Friday, July 3, 2020

George Street Playhouse’s Popular Summer Theatre Academy is a Virtual hit with young learners

Limited space still available for new summer sessions beginning this July

SUMMER THEATRE ACADEMY

WHEN: Two-week sessions for students aged 5 to 18 begin July 6, with a second session beginning July 20.
WHERE:
Zoom
For more information or to register, visit www.GeorgeStreetPlayhouse.org.

George Street Playhouse’s popular Summer Theatre Academy, a mainstay of New Brunswick-area youth summer programs, will launch a new series of virtual learning opportunities this July.

Registration is still open for sessions beginning July 6, but due to demand, space is limited. Parents are encouraged to register now!

“Following our successful digital Academy classes this spring, we have created a wonderful Virtual Summer Theatre Academy for our students. Our team of professional teaching artists celebrate each student’s  artistic  expression and provide a fun, exciting  environment for them to create theatre, develop friendships, and positively collaborate with others,” Jim Jack, George Street’s Director of Education and Community Artistic Programming, explained.

George Street Playhouse offers opportunities for students aged 5-8, 9-12, and 13-18. Each class culminates with a virtual sharing, providing an opportunity to invite friends and family via Zoom.

“Our classes are an excellent way to make screen time ‘count.’  Imagination and collaboration are the foundation of our work with students, and it is amazing to see the inventive characters, worlds, and stories they create together.  We constantly see an increase in students’ self-confidence, teamwork, and ability to express their thoughts and feelings through theatre,” Jack continued.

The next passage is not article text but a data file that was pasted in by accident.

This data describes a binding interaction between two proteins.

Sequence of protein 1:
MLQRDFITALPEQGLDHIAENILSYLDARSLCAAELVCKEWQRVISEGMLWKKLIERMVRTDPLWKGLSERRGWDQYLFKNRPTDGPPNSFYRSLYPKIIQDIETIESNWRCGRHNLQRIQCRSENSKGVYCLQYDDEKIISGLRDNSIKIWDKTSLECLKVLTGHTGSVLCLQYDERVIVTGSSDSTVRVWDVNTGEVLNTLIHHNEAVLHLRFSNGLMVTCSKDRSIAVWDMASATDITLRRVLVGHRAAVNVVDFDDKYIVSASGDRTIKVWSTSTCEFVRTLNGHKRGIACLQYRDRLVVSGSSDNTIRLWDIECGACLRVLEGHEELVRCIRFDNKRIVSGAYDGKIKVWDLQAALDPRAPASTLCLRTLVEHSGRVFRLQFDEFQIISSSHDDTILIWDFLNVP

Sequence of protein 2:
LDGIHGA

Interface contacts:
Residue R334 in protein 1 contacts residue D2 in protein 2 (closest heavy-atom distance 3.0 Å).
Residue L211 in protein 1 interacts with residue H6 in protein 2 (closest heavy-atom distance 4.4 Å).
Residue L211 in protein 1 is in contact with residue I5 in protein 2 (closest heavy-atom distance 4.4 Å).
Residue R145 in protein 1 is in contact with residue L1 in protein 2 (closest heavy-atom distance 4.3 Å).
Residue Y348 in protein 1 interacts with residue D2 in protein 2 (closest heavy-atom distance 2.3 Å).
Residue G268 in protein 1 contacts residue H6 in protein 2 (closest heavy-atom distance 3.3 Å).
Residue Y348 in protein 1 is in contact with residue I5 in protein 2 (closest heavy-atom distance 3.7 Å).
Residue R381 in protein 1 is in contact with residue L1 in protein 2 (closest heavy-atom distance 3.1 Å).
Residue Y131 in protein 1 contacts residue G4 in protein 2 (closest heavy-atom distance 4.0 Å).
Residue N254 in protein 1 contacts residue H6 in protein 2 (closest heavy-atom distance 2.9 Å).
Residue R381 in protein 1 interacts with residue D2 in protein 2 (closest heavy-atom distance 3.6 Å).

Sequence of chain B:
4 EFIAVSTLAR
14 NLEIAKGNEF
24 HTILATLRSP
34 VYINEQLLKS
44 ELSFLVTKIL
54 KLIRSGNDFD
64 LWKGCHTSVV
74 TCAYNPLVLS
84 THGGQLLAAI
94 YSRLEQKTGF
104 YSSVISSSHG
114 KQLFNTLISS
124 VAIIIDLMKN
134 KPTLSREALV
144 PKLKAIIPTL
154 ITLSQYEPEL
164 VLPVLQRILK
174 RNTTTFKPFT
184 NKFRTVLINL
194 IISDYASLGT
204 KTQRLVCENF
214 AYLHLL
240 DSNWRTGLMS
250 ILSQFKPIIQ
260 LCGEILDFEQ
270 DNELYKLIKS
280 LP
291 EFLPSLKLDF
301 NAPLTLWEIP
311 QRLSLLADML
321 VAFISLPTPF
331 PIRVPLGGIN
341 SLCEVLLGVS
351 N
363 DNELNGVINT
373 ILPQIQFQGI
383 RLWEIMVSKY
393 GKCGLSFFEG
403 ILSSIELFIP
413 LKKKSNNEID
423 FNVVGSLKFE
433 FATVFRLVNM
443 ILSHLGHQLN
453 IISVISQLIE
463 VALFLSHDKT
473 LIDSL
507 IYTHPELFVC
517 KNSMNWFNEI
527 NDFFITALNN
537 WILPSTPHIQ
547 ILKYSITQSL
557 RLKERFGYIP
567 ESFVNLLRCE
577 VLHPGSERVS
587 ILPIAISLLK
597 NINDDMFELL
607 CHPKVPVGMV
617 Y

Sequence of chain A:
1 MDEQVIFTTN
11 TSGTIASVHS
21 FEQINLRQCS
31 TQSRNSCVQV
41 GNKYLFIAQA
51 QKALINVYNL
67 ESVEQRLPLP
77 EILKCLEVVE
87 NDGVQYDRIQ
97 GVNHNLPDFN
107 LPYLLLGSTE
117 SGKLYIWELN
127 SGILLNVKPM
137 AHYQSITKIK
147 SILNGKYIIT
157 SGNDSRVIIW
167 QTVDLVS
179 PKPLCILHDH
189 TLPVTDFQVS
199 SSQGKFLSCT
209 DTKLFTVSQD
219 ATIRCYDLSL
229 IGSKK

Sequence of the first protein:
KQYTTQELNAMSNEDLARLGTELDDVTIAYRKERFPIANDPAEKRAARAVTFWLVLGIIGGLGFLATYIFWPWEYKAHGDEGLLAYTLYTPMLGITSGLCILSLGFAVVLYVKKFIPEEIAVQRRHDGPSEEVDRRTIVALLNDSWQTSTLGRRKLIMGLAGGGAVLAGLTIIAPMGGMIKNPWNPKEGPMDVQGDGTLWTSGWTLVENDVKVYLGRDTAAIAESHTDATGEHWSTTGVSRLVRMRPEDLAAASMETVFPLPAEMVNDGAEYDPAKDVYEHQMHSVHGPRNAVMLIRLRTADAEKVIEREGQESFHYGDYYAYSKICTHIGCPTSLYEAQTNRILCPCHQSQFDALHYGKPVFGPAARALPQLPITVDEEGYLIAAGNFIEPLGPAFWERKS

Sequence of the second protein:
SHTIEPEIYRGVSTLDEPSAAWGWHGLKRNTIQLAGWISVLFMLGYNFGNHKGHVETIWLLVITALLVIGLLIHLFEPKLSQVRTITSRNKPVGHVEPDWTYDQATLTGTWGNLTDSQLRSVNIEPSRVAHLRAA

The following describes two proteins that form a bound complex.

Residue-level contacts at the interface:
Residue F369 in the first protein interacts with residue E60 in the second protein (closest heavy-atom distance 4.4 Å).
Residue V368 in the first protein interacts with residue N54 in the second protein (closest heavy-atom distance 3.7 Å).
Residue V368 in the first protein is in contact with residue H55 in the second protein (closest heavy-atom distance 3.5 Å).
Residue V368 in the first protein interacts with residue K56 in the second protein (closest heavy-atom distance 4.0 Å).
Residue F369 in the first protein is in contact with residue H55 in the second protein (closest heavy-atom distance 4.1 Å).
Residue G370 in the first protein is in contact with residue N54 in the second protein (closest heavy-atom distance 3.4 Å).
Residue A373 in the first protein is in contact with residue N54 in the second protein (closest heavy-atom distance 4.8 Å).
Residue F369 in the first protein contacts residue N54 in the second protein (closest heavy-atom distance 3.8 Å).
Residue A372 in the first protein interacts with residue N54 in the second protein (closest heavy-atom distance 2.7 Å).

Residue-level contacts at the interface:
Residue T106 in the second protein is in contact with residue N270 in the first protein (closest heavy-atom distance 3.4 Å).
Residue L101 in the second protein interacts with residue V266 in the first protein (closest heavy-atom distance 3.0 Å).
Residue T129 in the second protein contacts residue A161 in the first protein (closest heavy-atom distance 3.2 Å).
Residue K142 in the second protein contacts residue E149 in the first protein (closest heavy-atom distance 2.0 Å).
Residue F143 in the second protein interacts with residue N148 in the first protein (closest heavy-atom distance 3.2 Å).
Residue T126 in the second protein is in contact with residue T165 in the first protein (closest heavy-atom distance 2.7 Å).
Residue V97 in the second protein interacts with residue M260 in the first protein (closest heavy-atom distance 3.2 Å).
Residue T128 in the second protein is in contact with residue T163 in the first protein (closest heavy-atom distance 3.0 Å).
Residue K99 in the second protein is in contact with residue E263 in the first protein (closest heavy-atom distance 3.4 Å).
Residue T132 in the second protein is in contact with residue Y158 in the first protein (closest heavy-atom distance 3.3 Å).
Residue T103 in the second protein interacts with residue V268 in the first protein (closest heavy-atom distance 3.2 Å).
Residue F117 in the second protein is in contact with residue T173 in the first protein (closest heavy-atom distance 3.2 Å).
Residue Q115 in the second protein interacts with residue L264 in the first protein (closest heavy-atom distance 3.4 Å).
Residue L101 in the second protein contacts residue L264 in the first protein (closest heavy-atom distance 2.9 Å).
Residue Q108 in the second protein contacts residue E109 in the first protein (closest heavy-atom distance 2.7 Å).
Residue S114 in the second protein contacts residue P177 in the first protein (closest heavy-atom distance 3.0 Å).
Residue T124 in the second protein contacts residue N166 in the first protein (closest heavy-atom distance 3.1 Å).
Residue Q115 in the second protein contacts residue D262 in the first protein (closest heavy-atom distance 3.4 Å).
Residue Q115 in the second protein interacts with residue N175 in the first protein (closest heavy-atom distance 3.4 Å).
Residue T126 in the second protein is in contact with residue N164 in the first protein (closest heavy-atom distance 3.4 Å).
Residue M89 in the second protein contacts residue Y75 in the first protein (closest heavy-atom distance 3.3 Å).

This year’s opportunities include puppetry through improv, story, and song; Shakespearean soliloquies; creating and starring in an original play with music; STEAM (science, technology, engineering, arts and math) integration; and more.



About George Street Playhouse

Under the leadership of Artistic Director David Saint since 1998, and Kelly Ryman, Managing Director since 2013, the Playhouse produces groundbreaking new works, inspiring productions of the classics, and hit Broadway plays and musicals that speak to the heart and mind, with an unwavering commitment to producing new work. With its 45-year history of producing nationally renowned theatre, the Playhouse continues to fill a unique theatre and arts education role in the city, state and greater metropolitan region.

At the start of its 2019-20 Season, George Street Playhouse moved to the New Brunswick Performing Arts Center in downtown New Brunswick.  Featuring two state-of-the-art theaters -- The Arthur Laurents Theater with 253 seats and The Elizabeth Ross Johnson Theater which seats 465-- and myriad amenities, the NBPAC marks a new era in the esteemed history of George Street Playhouse.

History

Founded by Eric Krebs in 1974, George Street Playhouse, 0riginally located in an abandoned supermarket on the corner of George and Albany Streets, was the first professional theatre in New Brunswick and became the cornerstone of the revitalization of the city’s arts and cultural landscape.  In 1984, the Playhouse moved to a renovated YMCA on Livingston Avenue, and in 2017 took temporary residence in the former Agricultural Museum at Rutgers University during construction of its new home.

The Playhouse has been well represented by numerous productions both on and off-Broadway. In 2018, George Street Playhouse was represented on Broadway with Gettin’ the Band Back Together which premiered on the Playhouse mainstage in 2013.  American Son, produced by George Street Playhouse in 2017, opened on Broadway in 2018 starring Kerry Washington and Stephen Pasqual, and appears on Netflix. Other productions include the Outer Critics’ Circle Best Musical Award-winner The Toxic Avenger. In 2015, It Shoulda Been You opened on Broadway, and Joe DiPietro’s Clever Little Lies opened off-Broadway. 

George Street Playhouse programming is made possible in part by funds from the New Jersey State Council on the Arts/Department of State, a partner agency of the National Endowment for the Arts.  Grant funding has been provided by the Middlesex County Board of Chosen Freeholders through a grant award from the Middlesex County Cultural and Arts Trust Fund.